Skip to main content


Front. Vet. Sci., 12 November 2019
Sec. Comparative and Clinical Medicine

Hematological and Biochemical Reference Intervals for Mules in Chile

  • 1Programa de Doctorado en Ciencias Silvoagropecuarias y Veterinarias, Campus Sur, Universidad de Chile, Santiago, Chile
  • 2Departamento de Fomento de la Producción Animal, Facultad de Ciencias Veterinarias y Pecuarias, Universidad de Chile, Santiago, Chile

Hematological and biochemical reference intervals are an important tool for health assessment and treatment decision-making in veterinary medicine. Lack of information about reference intervals (RI) in mules force professionals to apply reference intervals developed for horses or donkeys, with the risk of misinterpretation. Thus, the aim of this study was to determine hematological and biochemical RI for healthy mules and compare them with those proposed in literature for horses, donkeys and mules. A total of 142 healthy mules (mixed breed mares × Baudet du Poitou) of both sex, all between 7 and 22 years of age and between 290 and 500 kg of live weight were sampled and 32 blood parameters analyzed in order to calculate reference intervals according to the International Federation of Clinical Chemistry and Laboratory Medicine (IFCC) and the Clinical Laboratory Standards Institute (CLSI) standards. The values obtained for Chilean mules were within the RI in three of the 21 variables where data was available for UK donkeys and for three of 22 RI available for working horses in Pakistan; no similarities were found with those from Portuguese mules. In the case of Chilean working horses RI, mules values were within range for 11 of 25 variables. The differences found in blood biochemistry may be explained by husbandry conditions, diet, type of work and biological features. Differences between mules' reference intervals and those from donkeys and working horses highlight the importance of having specific reference values for this equid hybrid and the need to develop further research in mules under different working conditions and genetic background.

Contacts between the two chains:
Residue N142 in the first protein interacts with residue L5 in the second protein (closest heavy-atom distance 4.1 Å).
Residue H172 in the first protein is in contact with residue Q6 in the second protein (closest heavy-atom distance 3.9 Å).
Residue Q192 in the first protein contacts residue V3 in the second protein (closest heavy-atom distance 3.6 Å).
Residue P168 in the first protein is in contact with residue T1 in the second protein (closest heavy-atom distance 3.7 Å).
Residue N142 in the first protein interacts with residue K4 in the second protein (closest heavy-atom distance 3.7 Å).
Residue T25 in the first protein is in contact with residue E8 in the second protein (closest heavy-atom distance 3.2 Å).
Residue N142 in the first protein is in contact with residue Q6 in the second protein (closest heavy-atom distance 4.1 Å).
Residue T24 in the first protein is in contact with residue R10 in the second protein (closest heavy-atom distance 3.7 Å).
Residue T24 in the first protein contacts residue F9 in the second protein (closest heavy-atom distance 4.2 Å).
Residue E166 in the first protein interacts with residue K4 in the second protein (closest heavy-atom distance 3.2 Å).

Hematological and biochemical reference intervals (RIs) play a fundamental role for assessing the health condition, physiologic alterations, disease diagnosis and treatment decision-making in animals; at the same time they provide a very useful tool for animal welfare evaluations (1, 2). A key aspect of blood reference intervals is that they are influenced by multiple factors, such as genetics, breeds, husbandry practices, and environmental conditions (3, 4). Previous studies have found important differences in hematological and biochemical values when comparing the reference intervals of a general population and those obtained for specific breeds or local populations, highlighting the risk of an inappropriate use of RI when conducting clinical or research studies (46).

Mules are widely used for transport of people and their supplies, especially in difficult mountainous terrains where vehicles' access is difficult or even impossible (7). On the other hand, they are used for endurance equestrian sport because of their physical strength (8). However, the lack of blood reference intervals for this hybrid hinders the assessment of the effect of exercise intensity on musculature, blood electrolytes and hematological parameters. Thus, there is a risk for sport and working mules to be overworked and misdiagnosed (6) and therefore, of compromising their welfare state.

A considerable amount of literature has been published about horses RIs of different breeds and functions (2, 6, 9). Aros et al. (4) found important differences between hematological and biochemical parameters established for working horses in Chile and those obtained for sport horses, while in contrast Chilean working horses' RIs overlapped better with those obtained for working horses in Pakistan. Leidinger et al. (10) calculated RI for the Icelandic horse breed, finding that several parameters differed from the RI commonly used for horses. In the same line, some research has evaluated RI in donkeys, showing important differences with data provided for horses (3, 5). In the case of mules, to our knowledge only two studies have attempted to establish their blood RI (9, 11). These studies involved small samples (n = 20 in both studies) and particular local conditions; nevertheless, they were able to observe important differences between values obtained for mules and those obtained for horses and donkeys.

Therefore, despite the great support that mules provide as pack animals, for tourism and for equestrian sports, there is still a lack of knowledge about normal hematological and biochemical values that would allow more precise disease diagnoses and welfare assessments for these hybrids. This is why, the aim of this study was to determine hematological and biochemical reference intervals for healthy mules and compare them with those proposed in the literature for horses, donkeys, and mules.

Materials and Methods